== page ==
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The selection of the appropriate computer interface device for patients with high cervical cord injury.

Kim DG, Lee BS, Lim SE, Kim DA, Hwang SI, Yim YL, Park JM - Ann Rehabil Med (2013)

Bottom Line: The third was a 13-year-old patient with NLI C1, ASIA-B.The IntegraMouse enabling clicking and dragging with fine movements of the lips.We expect the standard proposed in this study will be helpful.

View Article: PubMed Central - PubMed

Affiliation: Department of Rehabilitation, National Rehabilitation Center, Seoul, Korea.

ABSTRACT
In order to determine the most suitable computer interfaces for patients with high cervical cord injury, we report three cases of applications of special input devices. The first was a 49-year-old patient with neurological level of injury (NLI) C4, American Spinal Injury Association Impairment Scale (ASIA)-A. He could move the cursor by using a webcam-based Camera Mouse. Moreover, clicking the mouse could only be performed by pronation of the forearm on the modified Micro Light Switch. The second case was a 41-year-old patient with NLI C3, ASIA-A. The SmartNav 4AT which responds according to head movements could provide stable performance in clicking and dragging. The third was a 13-year-old patient with NLI C1, ASIA-B. The IntegraMouse enabling clicking and dragging with fine movements of the lips. Selecting the appropriate interface device for patients with high cervical cord injury could be considered an important part of rehabilitation. We expect the standard proposed in this study will be helpful.

No MeSH data available.


Related in: MedlinePlus

(A) SmartNav 4AT and reflector (arrow), (B) Dwell Clicking, and (C) combination of SmartNav 4AT, Dwell Clicking, and screen keyboard.
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Figure 5: (A) SmartNav 4AT and reflector (arrow), (B) Dwell Clicking, and (C) combination of SmartNav 4AT, Dwell Clicking, and screen keyboard.

Mentions: There was no difficulty in moving the cursor with the Camera Mouse and webcam, but there was difficulty when selecting a function of the mouse button using MintoClick 1.0 because of the vibrating tracking point. In the case of the Head Z mouse, the vibration of the tracking point was more stable compared to the Camera Mouse and webcam, but it was difficult to use consistently as a result of dizziness and increase in fatigue induced by the need for taking frequent breaths when selecting a mouse button. It was possible to click, double click and drag stably with the SmartNav 4AT, and cursor movement was the most stable with this device, and vibration of the tracking point was the least when selecting a function of the mouse buttons through its program (Dwell Clicking; NaturalPoint) (Fig. 5B).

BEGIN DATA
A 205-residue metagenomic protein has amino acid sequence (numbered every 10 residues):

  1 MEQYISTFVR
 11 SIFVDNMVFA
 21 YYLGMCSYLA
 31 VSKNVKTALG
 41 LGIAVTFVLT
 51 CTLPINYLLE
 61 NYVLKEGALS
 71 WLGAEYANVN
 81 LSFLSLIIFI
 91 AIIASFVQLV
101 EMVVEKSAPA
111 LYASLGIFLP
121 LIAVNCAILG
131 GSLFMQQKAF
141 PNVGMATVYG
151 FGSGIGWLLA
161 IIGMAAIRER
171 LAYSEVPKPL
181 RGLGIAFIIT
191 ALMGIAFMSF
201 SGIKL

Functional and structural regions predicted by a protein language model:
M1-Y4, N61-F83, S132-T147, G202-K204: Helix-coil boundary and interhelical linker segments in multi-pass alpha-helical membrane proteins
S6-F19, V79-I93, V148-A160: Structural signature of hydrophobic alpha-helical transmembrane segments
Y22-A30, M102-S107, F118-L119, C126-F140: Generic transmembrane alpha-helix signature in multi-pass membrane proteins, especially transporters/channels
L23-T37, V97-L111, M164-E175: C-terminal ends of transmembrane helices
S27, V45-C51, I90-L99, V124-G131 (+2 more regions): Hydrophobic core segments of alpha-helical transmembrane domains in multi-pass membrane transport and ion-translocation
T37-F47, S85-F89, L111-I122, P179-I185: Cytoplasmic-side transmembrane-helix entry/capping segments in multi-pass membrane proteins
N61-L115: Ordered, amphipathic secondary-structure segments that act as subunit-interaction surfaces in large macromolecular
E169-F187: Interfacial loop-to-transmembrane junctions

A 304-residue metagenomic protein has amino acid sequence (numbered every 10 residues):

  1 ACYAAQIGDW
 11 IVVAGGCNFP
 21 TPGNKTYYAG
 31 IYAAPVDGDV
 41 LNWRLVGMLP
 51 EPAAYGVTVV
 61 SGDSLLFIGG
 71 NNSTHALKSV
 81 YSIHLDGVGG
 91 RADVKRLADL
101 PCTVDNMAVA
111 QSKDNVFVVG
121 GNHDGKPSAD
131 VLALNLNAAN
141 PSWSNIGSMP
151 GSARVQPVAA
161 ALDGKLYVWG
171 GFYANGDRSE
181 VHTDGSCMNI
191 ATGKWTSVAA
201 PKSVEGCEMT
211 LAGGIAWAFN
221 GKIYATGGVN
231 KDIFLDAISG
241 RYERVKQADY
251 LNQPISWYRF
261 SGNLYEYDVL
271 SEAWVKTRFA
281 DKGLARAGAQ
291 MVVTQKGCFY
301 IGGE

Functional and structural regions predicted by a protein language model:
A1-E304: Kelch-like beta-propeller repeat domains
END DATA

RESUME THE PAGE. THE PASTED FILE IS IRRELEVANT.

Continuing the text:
The selection of the appropriate computer interface device for patients with high cervical cord injury.

Kim DG, Lee BS, Lim SE, Kim DA, Hwang SI, Yim YL, Park JM - Ann Rehabil Med (2013)

(A) SmartNav 4AT and reflector (arrow), (B) Dwell Clicking, and (C) combination of SmartNav 4AT, Dwell Clicking, and screen keyboard.
© Copyright Policy - open-access
Related In: Results  -  Collection

License
Show All Figures
getmorefigures.php?uid=PMC3713305&req=5

Figure 5: (A) SmartNav 4AT and reflector (arrow), (B) Dwell Clicking, and (C) combination of SmartNav 4AT, Dwell Clicking, and screen keyboard.
Mentions: There was no difficulty in moving the cursor with the Camera Mouse and webcam, but there was difficulty when selecting a function of the mouse button using MintoClick 1.0 because of the vibrating tracking point. In the case of the Head Z mouse, the vibration of the tracking point was more stable compared to the Camera Mouse and webcam, but it was difficult to use consistently as a result of dizziness and increase in fatigue induced by the need for taking frequent breaths when selecting a mouse button. It was possible to click, double click and drag stably with the SmartNav 4AT, and cursor movement was the most stable with this device, and vibration of the tracking point was the least when selecting a function of the mouse buttons through its program (Dwell Clicking; NaturalPoint) (Fig. 5B).

Bottom Line: The third was a 13-year-old patient with NLI C1, ASIA-B.The IntegraMouse enabling clicking and dragging with fine movements of the lips.We expect the standard proposed in this study will be helpful.

View Article: PubMed Central - PubMed

Affiliation: Department of Rehabilitation, National Rehabilitation Center, Seoul, Korea.

ABSTRACT
In order to determine the most suitable computer interfaces for patients with high cervical cord injury, we report three cases of applications of special input devices. The first was a 49-year-old patient with neurological level of injury (NLI) C4, American Spinal Injury Association Impairment Scale (ASIA)-A. He could move the cursor by using a webcam-based Camera Mouse. Moreover, clicking the mouse could only be performed by pronation of the forearm on the modified Micro Light Switch. The second case was a 41-year-old patient with NLI C3, ASIA-A. The SmartNav 4AT which responds according to head movements could provide stable performance in clicking and dragging. The third was a 13-year-old patient with NLI C1, ASIA-B. The IntegraMouse enabling clicking and dragging with fine movements of the lips. Selecting the appropriate interface device for patients with high cervical cord injury could be considered an important part of rehabilitation. We expect the standard proposed in this study will be helpful.

No MeSH data available.


Related in: MedlinePlus